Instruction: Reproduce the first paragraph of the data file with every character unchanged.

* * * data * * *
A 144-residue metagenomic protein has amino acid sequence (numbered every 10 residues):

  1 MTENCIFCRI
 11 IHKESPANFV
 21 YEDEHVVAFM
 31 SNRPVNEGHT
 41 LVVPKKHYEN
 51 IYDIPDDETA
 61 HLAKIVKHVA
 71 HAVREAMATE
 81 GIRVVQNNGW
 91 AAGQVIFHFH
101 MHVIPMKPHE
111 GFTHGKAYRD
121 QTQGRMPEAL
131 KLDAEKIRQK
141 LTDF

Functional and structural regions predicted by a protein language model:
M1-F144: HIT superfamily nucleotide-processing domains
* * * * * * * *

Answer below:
A 144-residue metagenomic protein has amino acid sequence (numbered every 10 residues):